The average American has lost $4,200 in annual income since President Biden took office — entirely wiping out gains made under the Trump administration, an analysis from the Heritage Foundation shows.
The losses come down to surging inflation and higher interest rates, experts at the conservative think tank said in a Thursday report.
Their analysis found that the average American has lost about $3,000 in annual purchasing power because consumer prices, which have risen 12.7% since January 2021, have spiked significantly faster than wages.
Wages have risen just 8% over the same period, which has effectively resulted in a pay cut for Americans struggling to pay for daily necessities including food, gas and rent.
Higher interest rates and borrowing costs have also reduced the average person’s purchasing power by another $1,200, according to the report.
“Simply put, working Americans are $4,200 poorer today than when Biden took office,” said EJ Antoni, a research fellow in regional economics with the Heritage Foundation’s Center for Data Analysis.
“This financial catastrophe for American families is the direct result of a president and Congress addicted to spending our money, combined with a Federal Reserve compliantly enabling this addiction by printing more dollars.”
Under the Trump administration, Heritage said the average American’s annual earnings had increased by $4,000.
Antoni said Americans are in a “vicious spiral” and many have taken on additional debt to cope with higher living costs.
“Now, the Fed is finally fighting inflation, which is pushing up interest rates and increasing financing costs,” he said. “Rates on all kinds of consumer debt are rising. Mortgage interest rates have doubled since Biden took office, greatly increasing Americans’ monthly payments.”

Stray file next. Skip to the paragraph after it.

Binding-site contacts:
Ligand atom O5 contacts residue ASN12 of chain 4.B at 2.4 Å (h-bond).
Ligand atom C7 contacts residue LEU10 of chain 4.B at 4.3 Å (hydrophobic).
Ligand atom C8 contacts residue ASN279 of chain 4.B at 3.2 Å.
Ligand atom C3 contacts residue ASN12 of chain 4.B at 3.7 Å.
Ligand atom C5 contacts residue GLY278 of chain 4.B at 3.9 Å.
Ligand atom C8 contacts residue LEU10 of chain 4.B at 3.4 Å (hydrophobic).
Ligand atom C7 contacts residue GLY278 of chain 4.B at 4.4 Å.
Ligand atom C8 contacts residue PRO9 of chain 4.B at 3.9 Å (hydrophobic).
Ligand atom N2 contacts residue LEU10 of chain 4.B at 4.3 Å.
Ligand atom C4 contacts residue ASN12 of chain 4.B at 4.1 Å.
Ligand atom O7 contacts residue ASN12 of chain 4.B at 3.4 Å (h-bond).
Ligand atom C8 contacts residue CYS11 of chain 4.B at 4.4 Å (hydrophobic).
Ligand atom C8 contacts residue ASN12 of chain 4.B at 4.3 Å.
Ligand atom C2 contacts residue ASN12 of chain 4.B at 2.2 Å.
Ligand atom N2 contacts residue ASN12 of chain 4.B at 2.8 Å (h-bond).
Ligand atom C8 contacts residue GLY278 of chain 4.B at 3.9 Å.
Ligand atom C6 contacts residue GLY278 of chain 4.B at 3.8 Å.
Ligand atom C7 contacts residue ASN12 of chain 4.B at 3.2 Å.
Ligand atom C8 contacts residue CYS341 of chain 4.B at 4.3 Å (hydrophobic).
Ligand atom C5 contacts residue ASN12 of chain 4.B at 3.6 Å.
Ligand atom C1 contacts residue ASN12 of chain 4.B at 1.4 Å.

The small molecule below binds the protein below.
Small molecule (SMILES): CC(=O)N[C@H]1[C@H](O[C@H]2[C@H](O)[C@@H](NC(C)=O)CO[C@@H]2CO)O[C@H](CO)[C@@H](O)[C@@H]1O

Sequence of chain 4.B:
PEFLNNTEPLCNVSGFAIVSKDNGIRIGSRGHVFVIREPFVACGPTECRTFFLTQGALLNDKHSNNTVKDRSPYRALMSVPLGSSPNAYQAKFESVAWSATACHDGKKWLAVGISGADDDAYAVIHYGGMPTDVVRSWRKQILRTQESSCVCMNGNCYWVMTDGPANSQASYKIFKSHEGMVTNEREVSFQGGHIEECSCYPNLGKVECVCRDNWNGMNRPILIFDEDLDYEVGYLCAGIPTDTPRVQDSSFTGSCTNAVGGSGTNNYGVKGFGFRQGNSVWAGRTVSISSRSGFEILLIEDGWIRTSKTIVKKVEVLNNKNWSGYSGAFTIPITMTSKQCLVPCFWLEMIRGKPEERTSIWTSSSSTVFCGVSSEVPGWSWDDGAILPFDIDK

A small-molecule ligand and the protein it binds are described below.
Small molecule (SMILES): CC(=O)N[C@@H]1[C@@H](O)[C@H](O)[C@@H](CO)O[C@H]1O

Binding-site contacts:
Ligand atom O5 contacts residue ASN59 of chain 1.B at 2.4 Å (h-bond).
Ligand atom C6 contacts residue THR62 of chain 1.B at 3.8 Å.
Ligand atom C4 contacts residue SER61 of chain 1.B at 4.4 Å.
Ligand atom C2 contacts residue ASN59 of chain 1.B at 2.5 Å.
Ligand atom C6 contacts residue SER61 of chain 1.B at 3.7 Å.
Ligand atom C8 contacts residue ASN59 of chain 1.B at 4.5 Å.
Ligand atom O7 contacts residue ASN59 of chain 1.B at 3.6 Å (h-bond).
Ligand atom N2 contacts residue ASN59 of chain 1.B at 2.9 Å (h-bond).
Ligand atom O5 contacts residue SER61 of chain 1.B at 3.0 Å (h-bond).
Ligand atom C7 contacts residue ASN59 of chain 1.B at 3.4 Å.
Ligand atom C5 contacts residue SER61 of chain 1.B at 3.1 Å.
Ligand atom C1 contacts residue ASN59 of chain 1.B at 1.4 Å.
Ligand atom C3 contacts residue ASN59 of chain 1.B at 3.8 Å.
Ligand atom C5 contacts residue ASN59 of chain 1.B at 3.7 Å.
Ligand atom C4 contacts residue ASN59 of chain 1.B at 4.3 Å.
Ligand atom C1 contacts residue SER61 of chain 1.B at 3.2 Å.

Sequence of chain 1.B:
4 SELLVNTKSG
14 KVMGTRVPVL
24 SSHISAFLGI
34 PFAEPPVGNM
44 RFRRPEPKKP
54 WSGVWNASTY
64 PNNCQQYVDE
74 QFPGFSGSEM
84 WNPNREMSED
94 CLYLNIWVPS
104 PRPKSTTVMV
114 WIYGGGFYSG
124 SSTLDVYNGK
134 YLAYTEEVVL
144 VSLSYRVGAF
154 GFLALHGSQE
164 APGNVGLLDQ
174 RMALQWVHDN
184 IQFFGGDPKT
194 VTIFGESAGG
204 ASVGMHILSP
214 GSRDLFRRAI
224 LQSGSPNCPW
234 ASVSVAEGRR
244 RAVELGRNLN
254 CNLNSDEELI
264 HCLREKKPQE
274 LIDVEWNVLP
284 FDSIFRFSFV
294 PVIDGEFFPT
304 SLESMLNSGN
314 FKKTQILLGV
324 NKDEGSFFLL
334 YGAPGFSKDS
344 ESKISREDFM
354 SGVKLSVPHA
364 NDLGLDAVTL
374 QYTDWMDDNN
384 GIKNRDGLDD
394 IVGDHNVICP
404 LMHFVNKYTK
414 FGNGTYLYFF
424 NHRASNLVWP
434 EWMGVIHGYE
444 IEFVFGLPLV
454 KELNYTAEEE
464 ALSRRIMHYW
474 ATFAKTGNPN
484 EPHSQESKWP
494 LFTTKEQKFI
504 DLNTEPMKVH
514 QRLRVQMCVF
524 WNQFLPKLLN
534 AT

Many New Yorkers griped they are feeling that pinch.
Street cleaner Fiona Santiago, 32, told The Post she is forced to travel from her lower Manhattan home to Brooklyn just to save money on groceries.
“Everything is going up so it affected me drastically,” she said, adding that she’s becoming more out-of-pocket now. “It’s been tight but I’ve been trying to make it. It’s especially affected the low income.
“I don’t even shop in my own neighbourhood. I grocery shop in Brooklyn so I could be able to afford it. Where I’m at it’s even worse, I have to go to Brooklyn to shop for my food,” she continued. “Milk is almost $5!”
Marie Shulman, who sells handmade jewelry at markets across the city, said the cost of a taxi or Uber from her Upper East Side apartment down to SoHo has more than doubled for her as inflation surges.
“As far as cost of goods, transportation and other things — it’s like eating part of my profit,” she said. “Back then (a car ride) used to be $30 to come down here, now I have to pay $60 — and on the weekends $100 to go back home.”
Shulman said even the cost of her jewelry supplies has gone up.
“It’s literally almost double and my price stays the same,” she said.
Meanwhile, businesses that had already been ravaged by COVID-19 are now also struggling to stay afloat due to inflation.
“It affects the business because people are now waiting more time between haircuts,” Arthur Iskhakov, who runs the Barbers Blueprint in Little Italy, told The Post.
“So they’re getting haircuts less frequently. COVID devastated our business more than anything else and now inflation isn’t helping.”
Concerns about persistent inflation were renewed this month when federal data showed consumer prices had increased 8.3% in August compared to the same month one year earlier — a figure that was worse than what economists had been expecting.
Biden downplayed the worse-than-expected data, suggesting that an improvement in gas prices was a sign that inflation has started to moderate.
“Today’s data show more progress in bringing global inflation down in the US economy,” Biden said in a statement last week.
“Overall, prices have been essentially flat in our country these last two months: that is welcome news for American families, with more work still to do.”
Additional reporting by Mingmei Li